As seen in the Sunday Times: Reservist photo! Oct 2005: Relaxing on the ramp. (Guess which one’s Sgt Foreskin?)
How can one not talk about National Service, especially when it’s a very large slice of one’s life? Cannot right? I mean, cannot don’t talk right?
Even if you paid $5,000.00 for skipping National Service altogether, you’ll still want to talk about it, right?
‘Eh, um, nah, give you $5,000.000, you don’t call me for NS, ok? I’m not free’.
‘Not free? Why?’
‘Um, I playing piano in London, dowan to come back liao’.
‘Nabeh! Next time terrorist attack, me and my NS unit don’t protect you then you know! Chow Piano Player!’
And that’s why the nice folks at MINDEF are saying that there’s nothing wrong with blogging about National Service, and in fact, encourage people to talk about their experiences in the Army, Air Force and Navy. (Civil Defence and Police Force folk, your own pasal, I dunno… you come under a different Ministry).
They also said that they liked the fact that there were objective views from National Servicemen of all ages, instead of just from traditional channels, like that of MINDEF’s publications. In these publications, you’ll never hear of how the food sucked in camp or how a logistical stuff-up caused us to eat ‘Combat Ration Muslim Menu 4 Spicy’ for three days in a row (which caused some of us to lau sai three days in a row), which does happen once in awhile.
The matter at issue when I took down all Army-related posts and pictures were actually just the pictures themselves. I didn’t have authorisation or clearance from MINDEF to publish photographs. My own fault for assuming that because I had authorisation (given by my unit in 2004) to take the pictures during training, I had authorisation to post them on the web, which I had done so since 2004.
So, the 100+ Flickr photographs I had posted, some since 2004, were the ones that got me in this bit of strife. But not to worry, because the kind folk at MINDEF, maybe about two dozen of them, took a look at the pictures earlier in the week, and decided that there wasn’t any security breach.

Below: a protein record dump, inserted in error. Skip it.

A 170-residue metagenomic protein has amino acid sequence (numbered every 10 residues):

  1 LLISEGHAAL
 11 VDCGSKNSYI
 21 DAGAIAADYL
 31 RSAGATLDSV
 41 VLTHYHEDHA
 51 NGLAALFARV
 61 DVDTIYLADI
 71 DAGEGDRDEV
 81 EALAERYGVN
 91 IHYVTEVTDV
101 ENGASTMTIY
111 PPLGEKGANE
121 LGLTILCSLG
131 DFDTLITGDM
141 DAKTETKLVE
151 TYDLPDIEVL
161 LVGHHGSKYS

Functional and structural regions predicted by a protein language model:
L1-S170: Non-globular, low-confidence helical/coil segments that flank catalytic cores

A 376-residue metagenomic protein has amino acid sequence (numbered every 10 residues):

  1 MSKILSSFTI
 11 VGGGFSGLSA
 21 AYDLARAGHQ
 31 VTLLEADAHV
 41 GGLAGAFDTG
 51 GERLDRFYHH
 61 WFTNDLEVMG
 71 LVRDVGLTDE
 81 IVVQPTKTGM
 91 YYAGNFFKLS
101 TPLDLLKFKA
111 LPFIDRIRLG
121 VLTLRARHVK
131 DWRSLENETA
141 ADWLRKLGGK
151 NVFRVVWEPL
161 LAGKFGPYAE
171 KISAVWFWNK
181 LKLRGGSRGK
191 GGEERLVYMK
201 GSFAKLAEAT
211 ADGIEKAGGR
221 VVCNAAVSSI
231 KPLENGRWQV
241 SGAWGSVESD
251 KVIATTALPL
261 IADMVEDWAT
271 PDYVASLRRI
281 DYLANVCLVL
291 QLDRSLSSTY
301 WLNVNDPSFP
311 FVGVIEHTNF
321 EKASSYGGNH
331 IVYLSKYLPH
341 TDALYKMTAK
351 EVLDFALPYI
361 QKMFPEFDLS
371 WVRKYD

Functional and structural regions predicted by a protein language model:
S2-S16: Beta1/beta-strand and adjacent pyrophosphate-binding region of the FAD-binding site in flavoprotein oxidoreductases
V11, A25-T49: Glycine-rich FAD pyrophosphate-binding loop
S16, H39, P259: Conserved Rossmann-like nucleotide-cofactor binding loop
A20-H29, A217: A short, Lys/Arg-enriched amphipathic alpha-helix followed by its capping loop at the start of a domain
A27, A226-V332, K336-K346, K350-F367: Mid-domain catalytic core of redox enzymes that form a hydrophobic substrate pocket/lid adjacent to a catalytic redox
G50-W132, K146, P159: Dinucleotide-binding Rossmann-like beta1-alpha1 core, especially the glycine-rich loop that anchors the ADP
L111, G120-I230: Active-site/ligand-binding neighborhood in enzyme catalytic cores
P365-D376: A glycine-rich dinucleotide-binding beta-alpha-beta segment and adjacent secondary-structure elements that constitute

In any case, when I was alerted to the potential breach of security issue by my unit’s commanding officer on Wednesday, I voluntarily took down all pictures and posts while the unit, the brigade and the division investigated.
Apparently, MINDEF was alerted on Tuesday to my photographs, some taken since 2004, by Straits Times correspondent reporter Jeremy Au Yong’s (Nabeh, thank you ah, friend – I’ve spoken to MINDEF and they’ll extend your make you do reservist even though you’re Malaysian, until you’re 55) call, asking them about their ‘blogging policy’ for NSmen, which was the background of his intended story about NSmen blogging about their reservist training.
Thursday morning was supposed to have been a quick trip to historical Selarang Barracks to return sensitive military equipment (tool, entrenching, steel, with cover, canvas, and stick, holding, tool, entrenching, steel, with cover, canvas, and jacket and pants, parka, all-weather, camouflaged, gore-tex, with cover, SSN12345678910 and SSN12345678911), but it turned out to be a very long morning meeting all manner of military officers who were there to investigate the matter and to reassure me that it was alright to talk about Army matters online. They also gave me a rough guide as to what could and could not be said, saying that they’d prefer NSmen to ‘use their own discretion’ when talking about Army matters.
So anyway, it’s mostly cleared up now, and with most of Sunday spent answering SMSs and phone calls from concerned family and friends wondering if I had been detained at detention barracks, I’m now putting back up all my Army-related articles and photographs, with the exception of one or two pictures, of which I’ve been told, MINDEF would ‘prefer’ not be shown.
What kind of pictures, you may well ask? Pictures of military hardware are usually sensitive – especially the interior, because you don’t want the enemy to see how MINDEF ‘zhngs‘ our rides – as are pictures of injured servicemen – because you don’t want the pictures to go public before the serviceman’s family is informed of his injuries – but to be really sure before you share your photos with the public, check with MINDEF first. There are several ways you can do this. For mine, I’ve been told that I could check with the Army Information Centre (AIC) who’ll check my pictures to see if they’re ok.
As for any other form of information, common sense will tell you that if a matter is one that is the subject of an ongoing investigation, you shouldn’t blog about it in detail.
So, go ahead, talk about your Army experience – how good it is, how stupid it is, what a waste of time it is – and continue contributing to Days Were The Those.